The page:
Historic Fort High School set to regain original charm

Historic Fort High School set to regain original charm

The Indian National Trust for Art and Cultural Heritage (Intach) is working to restore the heritage structure of Fort High School in Bengaluru. DH PHOTO

From getting tools designed for retaining the structural intricacies to reading through several texts to ensure that they have the details right, a group of city architects are working their minds to give a city's heritage school a facelift.

The challenge, however, they feel is to get it to its functional best while its structural originality is retained.

The century-old Fort High School building behind Tipu's summer palace has been crying for attention. Come rain, water seeps into the classrooms. Besides, broken tiles and missing window planes are only a few issues to name.

The Indian National Trust for Art and Cultural Heritage (Intach) has sought permission from the state and has now shouldered the responsibility of having the structure restored.

As he walked DH through the heritage structure on Saturday, Pankaj Modi, one of the experts with Intach, explained that the structure dates back to 1907 when the first phase of the construction was completed.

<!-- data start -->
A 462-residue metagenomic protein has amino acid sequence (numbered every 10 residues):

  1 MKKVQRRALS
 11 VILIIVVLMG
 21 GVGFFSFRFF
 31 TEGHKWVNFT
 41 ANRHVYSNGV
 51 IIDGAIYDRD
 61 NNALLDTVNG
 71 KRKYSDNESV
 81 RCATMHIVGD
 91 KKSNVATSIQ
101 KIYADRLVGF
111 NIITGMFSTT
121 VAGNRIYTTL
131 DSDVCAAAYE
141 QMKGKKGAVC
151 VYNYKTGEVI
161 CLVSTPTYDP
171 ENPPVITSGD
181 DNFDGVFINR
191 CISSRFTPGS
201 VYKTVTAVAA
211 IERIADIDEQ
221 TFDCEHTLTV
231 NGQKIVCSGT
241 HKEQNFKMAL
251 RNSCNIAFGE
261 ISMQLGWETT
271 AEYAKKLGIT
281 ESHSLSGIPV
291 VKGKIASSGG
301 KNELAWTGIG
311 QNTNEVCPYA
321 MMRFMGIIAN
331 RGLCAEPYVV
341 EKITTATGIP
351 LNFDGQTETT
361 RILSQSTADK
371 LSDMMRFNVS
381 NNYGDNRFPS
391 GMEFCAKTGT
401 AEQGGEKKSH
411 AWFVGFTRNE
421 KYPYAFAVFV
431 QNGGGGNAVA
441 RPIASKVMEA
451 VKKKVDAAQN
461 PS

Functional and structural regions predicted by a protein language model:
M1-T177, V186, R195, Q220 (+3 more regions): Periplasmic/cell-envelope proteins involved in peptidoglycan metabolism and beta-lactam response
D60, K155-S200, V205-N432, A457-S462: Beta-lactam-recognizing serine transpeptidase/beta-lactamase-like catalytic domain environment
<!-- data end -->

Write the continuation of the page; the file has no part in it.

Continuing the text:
"It started off as an Anglo-vernacular school for the natives. We assume that it was constructed in three phases. Wooden truss, Madras terrace and lime plastering specific to buildings that have both a colonial and vernacular character give the structure a heritage look, besides the sloping roof, courtyard, polonceau truss and use of local stone," he pointed out. The foundation, they believe, stands firm even after a century.

"When we study the structure in detail, it is understood that it was built in three phases. The designs on the windows, the thickness of the wall and mortar is an indication of the same," he said.

The challenge, he said, was to retain the originality. "To understand specific elements was a challenge. We are now looking at ensuring that this building is redone to help the school's functionality without making any major changes in the structure."

It took them two years to start off with the project, explained Arvind, another volunteer with Intach. "It is a Rs 2.4-crore project and took us a lot of time to find someone who was willing to fund. The government has only granted permission and has no role to play financially," he said.

A specialised team from Dharwad has been hired for the job. "They have been working on heritage structures and know best how it has to be restored," added Arvind.

The area was thrown open to students and enthusiasts for a visit on Saturday. Visitors could also try their hand at lime plastering. He said that work is estimated to be completed in 18 months. While restoration is under way on the first floor and the outside of the structure, classes are under way on the ground floor. Later, the other half would be completed.


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